Nancy Catherine Andrews Oral History Interviews, 2010-2019

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November 30, 2010 interview: Restrictions apply. Contact Archives for additional information.January 8 and 10, 2019 interviews: None.
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Andrews, Nancy Catherine
Nancy C. Andrews, MD, PhD is the former vice chancellor for academic affairs and dean of the Duke University School of Medicine (2007-2017). After stepping down as dean she became the Nanaline H. Duke Professor of Pediatrics and a professor in the Department of Pharmacology and Cancer Biology. Andrews received her MD-PhD degree, through a joint program at Harvard University and the Massachusetts Institute of Technology. This collection contains 2 oral history interviews: November 30, 2010 and January 8 and 10, 2019. Andrews discusses her childhood, early interest in science, educational background, her administrative roles at Harvard and Duke, and her research. Themes within her interviews include women in science and medicine, advances in the science of iron diseases, and the lived experience of doing laboratory science.
2 interviews (1 Master CD, 1 Use CD, 2 transcripts, 8 files totaling 1.2 GB)
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Scope and content:

Includes 2 oral history interviews with Dr. Nancy C. Andrews conducted on November 30, 2010 by Jessica Rosenberry and January 8 and 10, 2019 by Joseph O'Connell.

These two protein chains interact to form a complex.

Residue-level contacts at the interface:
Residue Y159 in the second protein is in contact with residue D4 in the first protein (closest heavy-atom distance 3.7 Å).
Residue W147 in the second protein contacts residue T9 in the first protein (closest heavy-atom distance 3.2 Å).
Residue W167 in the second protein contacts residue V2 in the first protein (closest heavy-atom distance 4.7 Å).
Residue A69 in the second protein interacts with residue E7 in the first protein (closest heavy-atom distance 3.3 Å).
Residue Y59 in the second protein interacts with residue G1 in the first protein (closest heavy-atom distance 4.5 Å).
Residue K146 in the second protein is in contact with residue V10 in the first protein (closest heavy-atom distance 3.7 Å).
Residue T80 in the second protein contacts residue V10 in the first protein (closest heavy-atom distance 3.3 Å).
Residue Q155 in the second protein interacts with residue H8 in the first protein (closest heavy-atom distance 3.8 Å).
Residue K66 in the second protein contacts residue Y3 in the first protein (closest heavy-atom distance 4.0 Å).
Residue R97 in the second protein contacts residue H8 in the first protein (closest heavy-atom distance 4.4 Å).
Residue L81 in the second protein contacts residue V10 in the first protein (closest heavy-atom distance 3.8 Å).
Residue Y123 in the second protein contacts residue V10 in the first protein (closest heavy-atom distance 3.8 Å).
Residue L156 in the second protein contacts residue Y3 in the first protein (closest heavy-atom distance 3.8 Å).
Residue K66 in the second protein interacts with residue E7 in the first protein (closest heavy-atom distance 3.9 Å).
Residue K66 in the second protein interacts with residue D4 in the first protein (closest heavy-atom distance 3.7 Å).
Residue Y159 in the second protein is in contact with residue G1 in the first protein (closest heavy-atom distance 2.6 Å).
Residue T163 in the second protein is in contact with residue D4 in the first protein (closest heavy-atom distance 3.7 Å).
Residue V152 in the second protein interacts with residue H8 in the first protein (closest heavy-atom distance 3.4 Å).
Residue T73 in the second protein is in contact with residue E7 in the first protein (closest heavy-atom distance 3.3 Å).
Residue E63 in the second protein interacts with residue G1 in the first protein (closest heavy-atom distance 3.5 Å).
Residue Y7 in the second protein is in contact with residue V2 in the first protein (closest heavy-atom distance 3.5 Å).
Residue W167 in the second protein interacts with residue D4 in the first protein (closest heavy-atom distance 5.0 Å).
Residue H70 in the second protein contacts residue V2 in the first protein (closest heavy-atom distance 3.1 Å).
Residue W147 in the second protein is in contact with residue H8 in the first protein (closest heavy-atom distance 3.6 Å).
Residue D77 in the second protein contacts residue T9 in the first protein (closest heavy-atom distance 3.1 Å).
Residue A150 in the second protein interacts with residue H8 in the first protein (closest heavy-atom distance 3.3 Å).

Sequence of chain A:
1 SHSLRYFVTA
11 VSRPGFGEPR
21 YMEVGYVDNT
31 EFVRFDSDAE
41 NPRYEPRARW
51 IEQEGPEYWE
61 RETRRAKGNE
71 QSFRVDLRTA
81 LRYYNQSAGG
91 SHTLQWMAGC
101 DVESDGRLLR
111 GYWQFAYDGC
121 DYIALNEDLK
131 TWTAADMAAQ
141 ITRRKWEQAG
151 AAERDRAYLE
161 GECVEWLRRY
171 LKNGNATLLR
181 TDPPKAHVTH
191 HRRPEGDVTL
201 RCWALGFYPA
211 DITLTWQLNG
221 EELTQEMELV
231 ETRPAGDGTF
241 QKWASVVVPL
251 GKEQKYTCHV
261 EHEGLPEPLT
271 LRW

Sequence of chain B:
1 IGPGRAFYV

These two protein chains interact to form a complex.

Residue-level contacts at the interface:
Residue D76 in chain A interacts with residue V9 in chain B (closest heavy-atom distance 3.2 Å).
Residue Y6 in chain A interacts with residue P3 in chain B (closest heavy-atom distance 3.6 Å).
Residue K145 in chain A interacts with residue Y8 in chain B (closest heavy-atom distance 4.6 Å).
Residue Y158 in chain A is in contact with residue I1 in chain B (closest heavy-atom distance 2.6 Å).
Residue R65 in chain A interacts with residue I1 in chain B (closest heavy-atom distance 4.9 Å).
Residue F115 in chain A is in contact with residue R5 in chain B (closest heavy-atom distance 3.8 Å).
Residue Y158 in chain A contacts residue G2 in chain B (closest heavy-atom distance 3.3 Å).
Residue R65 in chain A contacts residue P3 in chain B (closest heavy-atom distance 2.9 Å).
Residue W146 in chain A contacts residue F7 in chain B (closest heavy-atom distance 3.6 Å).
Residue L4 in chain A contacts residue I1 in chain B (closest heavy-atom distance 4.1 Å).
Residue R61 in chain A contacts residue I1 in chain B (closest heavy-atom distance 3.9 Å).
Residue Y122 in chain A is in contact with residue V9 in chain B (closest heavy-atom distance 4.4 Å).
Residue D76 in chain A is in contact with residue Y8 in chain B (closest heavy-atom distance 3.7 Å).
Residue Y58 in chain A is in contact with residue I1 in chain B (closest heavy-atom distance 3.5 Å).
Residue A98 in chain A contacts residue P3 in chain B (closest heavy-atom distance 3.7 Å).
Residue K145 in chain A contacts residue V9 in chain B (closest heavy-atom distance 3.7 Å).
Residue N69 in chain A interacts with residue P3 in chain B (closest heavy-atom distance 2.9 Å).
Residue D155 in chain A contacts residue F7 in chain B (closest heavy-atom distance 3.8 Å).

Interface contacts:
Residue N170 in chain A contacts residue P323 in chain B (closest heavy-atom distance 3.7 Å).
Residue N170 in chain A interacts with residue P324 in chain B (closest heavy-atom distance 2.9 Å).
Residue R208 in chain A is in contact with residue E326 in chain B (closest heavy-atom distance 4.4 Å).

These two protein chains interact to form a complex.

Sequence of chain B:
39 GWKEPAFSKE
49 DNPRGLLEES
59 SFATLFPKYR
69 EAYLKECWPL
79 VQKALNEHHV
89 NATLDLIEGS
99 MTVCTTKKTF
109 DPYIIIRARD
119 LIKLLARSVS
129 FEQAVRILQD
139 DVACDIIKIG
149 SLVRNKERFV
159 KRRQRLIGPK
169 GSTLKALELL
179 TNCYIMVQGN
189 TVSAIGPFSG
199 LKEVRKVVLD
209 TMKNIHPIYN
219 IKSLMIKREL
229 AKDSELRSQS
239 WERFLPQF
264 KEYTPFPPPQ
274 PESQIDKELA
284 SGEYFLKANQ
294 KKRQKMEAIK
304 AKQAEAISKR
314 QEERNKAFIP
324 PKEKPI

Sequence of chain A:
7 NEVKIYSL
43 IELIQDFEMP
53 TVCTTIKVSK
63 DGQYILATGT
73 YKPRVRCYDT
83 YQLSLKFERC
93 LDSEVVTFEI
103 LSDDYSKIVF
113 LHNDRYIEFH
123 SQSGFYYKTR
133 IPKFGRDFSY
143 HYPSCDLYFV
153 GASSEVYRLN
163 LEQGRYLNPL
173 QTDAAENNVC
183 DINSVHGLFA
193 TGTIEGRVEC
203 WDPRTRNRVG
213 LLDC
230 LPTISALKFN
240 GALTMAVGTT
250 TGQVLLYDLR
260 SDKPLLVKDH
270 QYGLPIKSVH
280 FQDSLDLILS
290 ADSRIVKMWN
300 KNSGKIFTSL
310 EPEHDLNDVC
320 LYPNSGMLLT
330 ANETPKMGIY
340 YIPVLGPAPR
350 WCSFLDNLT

In the November 30, 2010 interview, Andrews discusses how dual degree (MD-PhD) is prevalent in deanship positions across the country; translational medicine; Duke's strength in translational medicine; her own research; the difference between what she experienced as a student and what a medical student would experience today at Duke; new learning center opening on Duke campus; financial aspects of the school of medicine and the health system; needs of both the clinical and basic sides of the medical campus; defining her leadership style; direction for school of medicine; study that was done on women in science at MIT in the late 1990s; what Duke is doing to combat the problems that might face women in science; Benjamin Reese of the Duke Office of Institutional Equity and some ways that equity might be achieved; strategies for women trying to achieve success in the sciences; and the uniqueness of this period in history. This interview was done as part of the Women in Duke Medicine oral history exhibit.